Researchers advance asphalt-based filter to sequester greenhouse gas at wellhead
(Nanowerk News) Rice University scientists have found a way to make their asphalt-based sorbents better at capturing carbon dioxide from gas wells: Just add water.
The Rice lab of chemist James Tour discovered that treating grains of inexpensive Gilsonite asphalt with water allows the material to adsorb more than two times its weight in the greenhouse gas. The treated asphalt selects carbon dioxide over valuable methane at a ratio of more than 200-to-1.
The material performs well at ambient temperatures and under the pressures typically found at wellheads. When the pressure abates, the material releases the carbon dioxide, which can then be stored, sold for other industrial uses or pumped back downhole.
Adding water to asphalt-derived porous carbon improves its ability to sequester carbon dioxide at natural gas wellheads, according to Rice University researchers. The porous particles in the illustration are combined with water and then heated to remove excess water from the pores. The water that remains binds to the pore structures. Under pressures above 20 atmospheres, the filter material sequesters carbon dioxide and allows methane molecules to pass through. (Image: Almaz Jalilov/Rice University)
Natural gas at the wellhead typically contains between 3 and 7 percent carbon dioxide, but at some locations may contain up to 70 percent. Oil and gas producers traditionally use one of two strategies to sequester carbon dioxide: physically through the use of membranes or solid sorbents like zeolites or porous carbons, or chemically through filtering with liquid amine, a derivative of ammonia.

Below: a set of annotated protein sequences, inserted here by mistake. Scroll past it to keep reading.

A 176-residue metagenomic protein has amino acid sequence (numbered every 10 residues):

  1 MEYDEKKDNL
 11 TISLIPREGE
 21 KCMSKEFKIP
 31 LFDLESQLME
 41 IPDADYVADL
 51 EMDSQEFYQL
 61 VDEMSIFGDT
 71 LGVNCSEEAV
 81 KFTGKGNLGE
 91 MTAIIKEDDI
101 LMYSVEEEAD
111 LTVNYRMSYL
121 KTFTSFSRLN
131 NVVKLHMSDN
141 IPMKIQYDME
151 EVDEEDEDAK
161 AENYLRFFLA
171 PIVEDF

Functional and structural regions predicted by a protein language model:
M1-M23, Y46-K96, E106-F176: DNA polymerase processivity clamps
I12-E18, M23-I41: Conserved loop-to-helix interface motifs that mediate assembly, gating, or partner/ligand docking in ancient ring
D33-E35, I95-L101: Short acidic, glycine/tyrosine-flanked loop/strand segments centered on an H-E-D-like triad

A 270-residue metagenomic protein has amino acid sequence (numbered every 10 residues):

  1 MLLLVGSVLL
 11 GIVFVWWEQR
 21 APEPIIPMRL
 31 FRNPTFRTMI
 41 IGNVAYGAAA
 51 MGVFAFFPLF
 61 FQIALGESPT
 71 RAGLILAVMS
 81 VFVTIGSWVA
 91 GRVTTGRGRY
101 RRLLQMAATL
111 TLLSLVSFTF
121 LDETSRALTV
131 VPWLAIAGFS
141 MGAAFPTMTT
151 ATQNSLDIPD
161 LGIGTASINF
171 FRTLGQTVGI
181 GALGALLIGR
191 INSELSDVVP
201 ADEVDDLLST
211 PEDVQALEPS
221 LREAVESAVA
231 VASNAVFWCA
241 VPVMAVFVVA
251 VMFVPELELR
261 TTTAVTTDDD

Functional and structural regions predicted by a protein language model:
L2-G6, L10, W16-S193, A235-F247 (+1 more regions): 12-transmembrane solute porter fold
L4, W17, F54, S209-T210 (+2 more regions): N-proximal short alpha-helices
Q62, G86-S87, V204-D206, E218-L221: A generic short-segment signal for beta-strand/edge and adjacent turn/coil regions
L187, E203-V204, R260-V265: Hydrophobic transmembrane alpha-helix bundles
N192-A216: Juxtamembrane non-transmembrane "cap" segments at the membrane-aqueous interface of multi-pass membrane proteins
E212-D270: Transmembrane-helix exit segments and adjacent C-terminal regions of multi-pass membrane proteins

But both these methods have drawbacks. Physical filters have a hard time differentiating between carbon dioxide and methane molecules, which are nearly identical in size (3.3 to 3.8 angstroms) and polarizability (important to bonding characteristics). Chemical approaches have better selectivity but are more expensive and corrosive, and they require a large input of energy and large equipment. Despite their high selectivity, amines capture only 13 percent by weight in carbon dioxide and need superheated steam to recycle the filtration system, Tour said, while the Rice team’s system is capturing more than 200 percent by weight and no thermal source is needed.
The new Rice material features the selectivity of amines, much higher uptake of carbon dioxide and no thermal requirements, he said. Coating the pore surfaces with water adds weak chemical absorption and high selectivity while retaining the material’s strong physical adsorption.
“This is known as a pressure-swing adsorption system, which is easy to implement due to its small size, and there’s no need for heating since it works with the inherent pressure in the gas well,” Tour said.
Water in Gilsonite forms a hydrate within pore microstructures that greatly increases the binding selectivity of carbon dioxide over methane, according to the researchers. While the grains’ micropores, at 23 angstroms, are far larger than the target molecules, the addition of water tightens the pores and decreases the pore volume through which the molecules must travel. The prepared Gilsonite has a surface area of 4,200 square meters per gram, so adding water still leaves plenty of room to capture carbon dioxide, Tour said.
Over multiple testing cycles at various pressures and temperatures between freezing and 50 degrees Celsius, degradation of the material was reportedly negligible. The researchers found that about 1 percent weight of the water content was lost during cycling but determined the water content of natural gas itself would likely replace that.